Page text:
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A tale of two PCI attestation documents

Aug 30, 20164 mins
Critical InfrastructureData and Information SecurityEnterprise Applications

Getting your PCI service providers attestation of compliance (AoC) should be easy as pie. If it’s not, start worrying.

A pediatrician I know told me that after nearly 25 years in the field, he can accurately make a diagnosis within 2 minutes with 90 percent accuracy. Naturally, he still has to do a complete workup and examination, in addition to calming down the often nervous and anxious parents.

Similarly, when it comes to PCI DSS (Payment Card Industry Data Security Standard) compliance, I’ve found a good indicator of a service providers level of compliance is the ease in which they share their attestation of compliance (AoC). Let me give you two recent examples.

As an introduction, any service provider that stores, processes or transmits cardholder data (CHD) must be in compliance with PCI. They must also complete an AoC which attests to that. For the merchant using a service provider, PCI requirement 12.8 states that they must monitor the PCI compliance of any vendor or service provider they use.

I’ve recently dealt with two vendors and the manner in which I received the AoC was determinant of the true level of their PCI compliance. The first one was for Spreedly. The other vendor shall remain anonymous.

Spreedly is a PCI payment provider. From their PCI Compliance page, you can easily download their AoC. They also provide links to their compliance levels at the Visa Global Registry of Service Providers and MasterCard Compliant Service Provider List.

From going to their web site to downloading the documentation, took me all of 5 minutes. For those looking for a source to tokenize CHD and minimize their PCI footprint; Spreedly offers a number of excellent solutions.

Vendor #2 wasn’t so obliging in sharing their AoC. Even though this service provider is storing and transmitting CHD, there’s nothing on their compliance page about PCI. After numerous email requests, the vendor said they would only share their AoC under an NDA. When I asked why, they went into radio silence.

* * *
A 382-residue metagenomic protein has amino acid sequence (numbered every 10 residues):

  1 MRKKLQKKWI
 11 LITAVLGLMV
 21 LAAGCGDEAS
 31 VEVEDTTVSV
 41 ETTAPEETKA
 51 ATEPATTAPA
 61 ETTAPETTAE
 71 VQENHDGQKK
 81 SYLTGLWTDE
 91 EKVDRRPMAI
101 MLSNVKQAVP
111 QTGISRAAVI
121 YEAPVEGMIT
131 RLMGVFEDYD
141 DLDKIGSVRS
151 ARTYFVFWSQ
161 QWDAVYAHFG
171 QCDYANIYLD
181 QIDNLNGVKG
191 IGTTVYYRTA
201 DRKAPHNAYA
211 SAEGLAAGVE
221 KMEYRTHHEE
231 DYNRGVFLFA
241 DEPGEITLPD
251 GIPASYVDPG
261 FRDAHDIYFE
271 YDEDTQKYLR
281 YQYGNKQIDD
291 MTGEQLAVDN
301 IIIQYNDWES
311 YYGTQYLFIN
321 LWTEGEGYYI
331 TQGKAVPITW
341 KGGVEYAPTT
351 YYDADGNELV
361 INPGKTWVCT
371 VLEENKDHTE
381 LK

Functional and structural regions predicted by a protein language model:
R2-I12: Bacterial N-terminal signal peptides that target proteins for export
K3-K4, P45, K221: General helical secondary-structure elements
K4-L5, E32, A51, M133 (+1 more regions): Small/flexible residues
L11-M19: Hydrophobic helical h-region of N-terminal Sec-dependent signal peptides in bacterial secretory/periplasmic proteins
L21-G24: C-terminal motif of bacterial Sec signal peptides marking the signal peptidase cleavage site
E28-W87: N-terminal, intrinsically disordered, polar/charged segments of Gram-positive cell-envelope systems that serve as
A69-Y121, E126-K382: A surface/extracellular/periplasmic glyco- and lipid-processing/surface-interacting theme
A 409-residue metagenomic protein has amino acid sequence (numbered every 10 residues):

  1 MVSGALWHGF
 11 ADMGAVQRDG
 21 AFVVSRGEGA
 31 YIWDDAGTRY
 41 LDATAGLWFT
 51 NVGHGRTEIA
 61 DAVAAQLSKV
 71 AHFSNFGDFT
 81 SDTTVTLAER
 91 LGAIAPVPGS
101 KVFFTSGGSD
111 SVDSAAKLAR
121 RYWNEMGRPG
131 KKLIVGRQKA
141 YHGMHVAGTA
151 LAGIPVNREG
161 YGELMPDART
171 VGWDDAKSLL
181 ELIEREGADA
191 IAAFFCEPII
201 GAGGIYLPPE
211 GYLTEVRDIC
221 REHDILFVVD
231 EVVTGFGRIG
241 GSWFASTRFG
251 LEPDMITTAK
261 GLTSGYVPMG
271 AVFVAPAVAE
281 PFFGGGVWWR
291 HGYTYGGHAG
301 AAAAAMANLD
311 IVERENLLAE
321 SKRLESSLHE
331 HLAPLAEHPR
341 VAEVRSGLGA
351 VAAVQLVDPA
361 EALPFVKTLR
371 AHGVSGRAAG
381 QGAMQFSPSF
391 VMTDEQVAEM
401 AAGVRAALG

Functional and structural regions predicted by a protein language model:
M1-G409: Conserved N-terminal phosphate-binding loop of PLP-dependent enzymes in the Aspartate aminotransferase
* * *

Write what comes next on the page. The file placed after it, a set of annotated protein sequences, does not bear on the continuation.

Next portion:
I eventually was able to get their AoC from the client. With that, their AoC was the equivalent of a Picasso.

As a start, the vendor is a service provider. They filled out a PCI Self-Assessment Questionnaire (SAQ) B-IP, which is meant only for merchants who process CHD via standalone, approved point-of-interaction devices with a direct IP connection to the payment processor. This obviously was not the case here.

What they should have completed is the SAQ-D for Service Providers. Perhaps the 37 pages of the B-IP was more enticing than the 96 pages of the SAQ-D.

Once I looked at the SAQ, I quickly understood why they were so reticent in sharing it. Neither the QSA (Qualified Security Assessor) firm nor the QSA consultant was listed on the PCI web site as being certified.

As to section 2e, their description of environment was all of two sentences and extremely vague.

In part 3a – Acknowledgement of Status requires that vulnerability scans be completed by a PCI approved scanning vendor. But they never detailed who the scanning vendor is, even though it’s required.

Finally, part 3d – Internal Security Assessor (ISA) involvement lists the QSA. Obviously, the QSA can’t be the ISA.

Plenty of vendors state in marketing material, Facebook, LinkedIn and the like that they are PCI compliant. But if you really want to know how compliant they are, the ease in which they make their AoC available is often a good indicator.

You can tell a lot about a vendor by the documentation they submit, and in these two cases, they were quite indicative. I’ve found the overall state of PCI service provider documentation to be good, and the non-compliant vendor was while woefully inadequate, somewhat of an anomaly.

For my client who is now going to have to deal with a non-compliant service provider, that makes their PCI program that much more difficult. And that should be a cautionary tale when selecting a PCI service provider: trust and verify.

In a future blog piece here, I will detail what this company will now have to do seeing that they have a service provider who doesn’t want to play by the rules.

In these two cases, it worked. Your mileage may vary and of course, as a PCI QSA you have to complete the entire assessment.


Ben Rothke, CISSP, CISM, CISA is a Senior Information Security Manager at Tapad has over 20 years of industry experience in information systems security and privacy. He’s the co-author of the recently published book - The Definitive Guide to PCI DSS Version 4: Documentation, Compliance, and Management.